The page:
"Last year, I was only around for about half of the season," said Wetzel, who also played baseball for the Cardinals in Powell's 11-12-year-old Major League squad. "(The 2008 season) was my first full year with the team, and I've been able to do a lot more than just pick up bats. If there's a foul ball, I'm on it. I'm doing stuff like watching the backs of guys in the bullpen and helping out more in practice. I'm also able to help keep things organized as far as equipment because I know where everything goes now."
Though Wetzel has a distinct business side to him when it comes to doing his job, Young said "Bucky" also plays an important role as far as team morale. After all, it's the game of baseball and it's supposed to be fun. That's where Wetzel steps in once again.
As Wetzel's time around the ballpark increased, so did his reputation for being one that could dish out and receive plenty of good-natured humor. Unfortunately for Wetzel, however, his distinct size disadvantage often makes him the target for the players. Some shining examples of such occurred during the Pioneers' recent trip to Cheyenne for the state tournament. That event marked the first time Wetzel has been able to join the team for an overnight trip.
"I got thrown into the pool at the hotel five times," said Wetzel, who earned a spot at the state tournament courtesy of a team vote. "Oh, and the guys stole my cell phone twice — once at a restaurant and once while we were playing Ultimate Frisbee."
And then there was what will forever be known simply as the haircut incident. Wetzel and several first-year Pioneer players got traditional state-tournament hair styles courtesy of Powell standout Gianluca Giarrizzo. Wetzel's hairdo was one would make any parent cringe, and it even got him a mention from Scott Mangold, the voice of the Pioneers, during one of KPOW's radio broadcasts.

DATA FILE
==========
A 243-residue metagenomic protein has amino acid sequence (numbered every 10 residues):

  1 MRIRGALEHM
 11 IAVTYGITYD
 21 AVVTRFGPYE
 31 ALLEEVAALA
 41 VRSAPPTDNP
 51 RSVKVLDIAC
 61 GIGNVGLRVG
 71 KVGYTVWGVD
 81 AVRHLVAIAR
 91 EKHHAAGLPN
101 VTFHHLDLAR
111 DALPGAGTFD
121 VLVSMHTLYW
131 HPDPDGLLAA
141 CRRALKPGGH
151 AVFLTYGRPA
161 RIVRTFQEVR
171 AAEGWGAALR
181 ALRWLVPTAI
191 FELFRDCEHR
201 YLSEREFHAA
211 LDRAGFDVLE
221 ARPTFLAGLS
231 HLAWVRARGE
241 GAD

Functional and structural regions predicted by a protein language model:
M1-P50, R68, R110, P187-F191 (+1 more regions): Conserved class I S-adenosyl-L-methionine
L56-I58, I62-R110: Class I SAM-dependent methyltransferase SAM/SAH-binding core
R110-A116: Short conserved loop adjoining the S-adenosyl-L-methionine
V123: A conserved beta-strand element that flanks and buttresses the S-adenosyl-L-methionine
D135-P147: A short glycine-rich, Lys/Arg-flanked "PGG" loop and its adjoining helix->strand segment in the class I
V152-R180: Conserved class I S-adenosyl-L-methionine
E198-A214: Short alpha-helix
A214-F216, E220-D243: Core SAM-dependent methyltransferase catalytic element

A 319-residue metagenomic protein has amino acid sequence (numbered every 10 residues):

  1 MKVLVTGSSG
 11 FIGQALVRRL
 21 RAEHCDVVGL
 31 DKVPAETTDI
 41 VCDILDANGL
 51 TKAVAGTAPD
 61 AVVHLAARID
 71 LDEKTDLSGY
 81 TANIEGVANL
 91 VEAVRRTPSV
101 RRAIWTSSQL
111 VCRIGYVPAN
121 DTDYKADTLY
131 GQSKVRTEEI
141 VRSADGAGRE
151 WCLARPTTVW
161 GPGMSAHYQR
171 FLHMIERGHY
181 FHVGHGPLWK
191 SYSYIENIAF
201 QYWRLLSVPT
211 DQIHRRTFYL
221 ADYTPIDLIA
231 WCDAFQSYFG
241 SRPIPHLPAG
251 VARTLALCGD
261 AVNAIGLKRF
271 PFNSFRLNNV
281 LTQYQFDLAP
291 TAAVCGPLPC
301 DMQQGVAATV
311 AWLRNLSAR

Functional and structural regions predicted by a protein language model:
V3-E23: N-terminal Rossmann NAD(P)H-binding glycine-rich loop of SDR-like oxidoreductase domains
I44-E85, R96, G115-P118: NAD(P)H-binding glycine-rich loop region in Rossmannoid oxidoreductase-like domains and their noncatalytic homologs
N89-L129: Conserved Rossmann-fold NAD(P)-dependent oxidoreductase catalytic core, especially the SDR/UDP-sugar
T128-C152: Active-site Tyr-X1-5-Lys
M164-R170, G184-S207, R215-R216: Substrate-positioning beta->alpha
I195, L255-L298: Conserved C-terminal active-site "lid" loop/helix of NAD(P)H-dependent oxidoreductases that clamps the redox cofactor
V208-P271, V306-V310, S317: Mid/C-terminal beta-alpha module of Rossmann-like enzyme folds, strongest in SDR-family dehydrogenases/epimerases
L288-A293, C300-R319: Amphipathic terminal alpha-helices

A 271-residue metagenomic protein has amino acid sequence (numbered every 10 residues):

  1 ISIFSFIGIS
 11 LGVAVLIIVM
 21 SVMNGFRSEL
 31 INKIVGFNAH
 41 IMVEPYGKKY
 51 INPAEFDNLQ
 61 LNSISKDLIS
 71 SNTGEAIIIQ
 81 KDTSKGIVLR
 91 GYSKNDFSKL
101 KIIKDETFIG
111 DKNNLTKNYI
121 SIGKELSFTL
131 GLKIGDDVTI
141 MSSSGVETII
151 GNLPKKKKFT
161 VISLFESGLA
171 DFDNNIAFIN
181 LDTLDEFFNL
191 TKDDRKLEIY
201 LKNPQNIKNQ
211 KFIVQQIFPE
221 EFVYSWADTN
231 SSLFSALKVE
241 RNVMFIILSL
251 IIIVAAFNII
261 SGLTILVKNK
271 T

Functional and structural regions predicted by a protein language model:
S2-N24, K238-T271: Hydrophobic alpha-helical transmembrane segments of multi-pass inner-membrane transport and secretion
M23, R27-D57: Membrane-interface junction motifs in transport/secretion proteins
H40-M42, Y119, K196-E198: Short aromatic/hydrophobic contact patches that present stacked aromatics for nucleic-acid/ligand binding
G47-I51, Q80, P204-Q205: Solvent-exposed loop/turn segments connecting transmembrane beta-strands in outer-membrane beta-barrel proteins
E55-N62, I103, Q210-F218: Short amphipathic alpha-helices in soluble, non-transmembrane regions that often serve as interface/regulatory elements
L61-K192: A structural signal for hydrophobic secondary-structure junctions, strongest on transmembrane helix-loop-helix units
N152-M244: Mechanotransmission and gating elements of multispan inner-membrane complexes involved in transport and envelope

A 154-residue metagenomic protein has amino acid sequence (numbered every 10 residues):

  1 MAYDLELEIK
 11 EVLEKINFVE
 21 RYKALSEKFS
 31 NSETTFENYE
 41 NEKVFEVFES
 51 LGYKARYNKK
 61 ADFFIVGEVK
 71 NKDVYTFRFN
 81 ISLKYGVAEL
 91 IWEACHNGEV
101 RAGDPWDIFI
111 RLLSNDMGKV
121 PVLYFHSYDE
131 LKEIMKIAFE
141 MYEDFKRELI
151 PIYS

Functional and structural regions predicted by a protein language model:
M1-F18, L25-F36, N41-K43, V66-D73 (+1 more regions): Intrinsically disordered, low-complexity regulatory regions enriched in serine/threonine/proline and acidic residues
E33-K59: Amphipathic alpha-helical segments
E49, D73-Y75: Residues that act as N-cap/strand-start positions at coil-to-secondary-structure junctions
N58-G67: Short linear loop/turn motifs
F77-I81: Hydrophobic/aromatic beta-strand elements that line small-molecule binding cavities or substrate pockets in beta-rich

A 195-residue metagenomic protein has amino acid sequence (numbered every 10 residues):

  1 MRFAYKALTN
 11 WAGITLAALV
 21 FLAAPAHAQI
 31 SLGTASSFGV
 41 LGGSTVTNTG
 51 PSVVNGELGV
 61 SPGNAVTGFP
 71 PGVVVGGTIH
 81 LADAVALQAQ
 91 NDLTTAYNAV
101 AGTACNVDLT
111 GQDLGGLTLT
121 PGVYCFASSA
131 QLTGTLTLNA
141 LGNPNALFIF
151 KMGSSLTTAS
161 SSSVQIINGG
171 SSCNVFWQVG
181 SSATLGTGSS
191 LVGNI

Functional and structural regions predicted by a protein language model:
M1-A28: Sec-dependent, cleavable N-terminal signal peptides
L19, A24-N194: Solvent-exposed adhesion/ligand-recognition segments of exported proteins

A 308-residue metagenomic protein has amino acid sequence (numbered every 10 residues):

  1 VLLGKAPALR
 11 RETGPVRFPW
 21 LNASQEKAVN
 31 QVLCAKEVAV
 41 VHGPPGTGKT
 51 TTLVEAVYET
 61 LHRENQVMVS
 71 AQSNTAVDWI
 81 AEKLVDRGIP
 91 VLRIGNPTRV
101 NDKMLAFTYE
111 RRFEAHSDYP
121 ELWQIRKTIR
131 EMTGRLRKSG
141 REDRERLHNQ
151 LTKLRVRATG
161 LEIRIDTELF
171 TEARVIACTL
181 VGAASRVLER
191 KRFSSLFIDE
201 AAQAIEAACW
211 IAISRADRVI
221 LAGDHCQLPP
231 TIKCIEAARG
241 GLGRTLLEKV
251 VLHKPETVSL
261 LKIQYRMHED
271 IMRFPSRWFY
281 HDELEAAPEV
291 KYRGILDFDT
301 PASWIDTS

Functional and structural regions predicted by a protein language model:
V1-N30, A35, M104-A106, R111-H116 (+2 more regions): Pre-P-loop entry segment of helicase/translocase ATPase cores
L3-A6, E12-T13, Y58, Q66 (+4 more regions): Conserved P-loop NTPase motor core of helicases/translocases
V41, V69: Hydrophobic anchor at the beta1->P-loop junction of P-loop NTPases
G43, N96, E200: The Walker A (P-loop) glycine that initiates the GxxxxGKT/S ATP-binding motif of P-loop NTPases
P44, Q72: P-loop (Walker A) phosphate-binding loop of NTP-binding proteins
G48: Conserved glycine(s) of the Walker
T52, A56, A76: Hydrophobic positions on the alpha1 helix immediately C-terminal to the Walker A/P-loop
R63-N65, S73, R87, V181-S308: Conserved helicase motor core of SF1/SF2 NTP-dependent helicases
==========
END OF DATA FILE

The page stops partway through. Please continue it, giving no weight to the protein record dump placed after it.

"It was pretty bad," Wetzel said. "I tried keep it covered with a hat or helmet. I had polka dots in the front, and he left a long patch of hair in the back. Gianluca definitely got very creative with the hairstyles this year."
That, Wetzel said, is just part of the price he has to pay for being an easy, undersized target. But for all the grief he does catch, those same player who dole out most of the good-natured ribbing are the same ones who spend time talking with Wetzel about everything from life to the game of baseball.
"I've learned a lot just by being around the team," Wetzel said. "Probably the three guys I've talked with the most are Gianluca, Scotty (Jameson) and Ethan (Young). Gianluca and Scotty mainly talk to me about baseball. I've learned a lot about what pitch to look for with a certain count and things like that. Ethan talks to me more about things concerning life in general. He's like a wise master, and I've picked up a lot from him."
Unfortunately for the Pioneers, Wetzel's services as bat boy will soon be coming to and end. Wetzel said he has one more year in that role, but he's already thinking ahead and planning to train his predecessor.
"I'll still be their No. 1 fan when that happens," Wetzel said. "And I'll do whatever it takes to get the next kid ready to be the bat boy."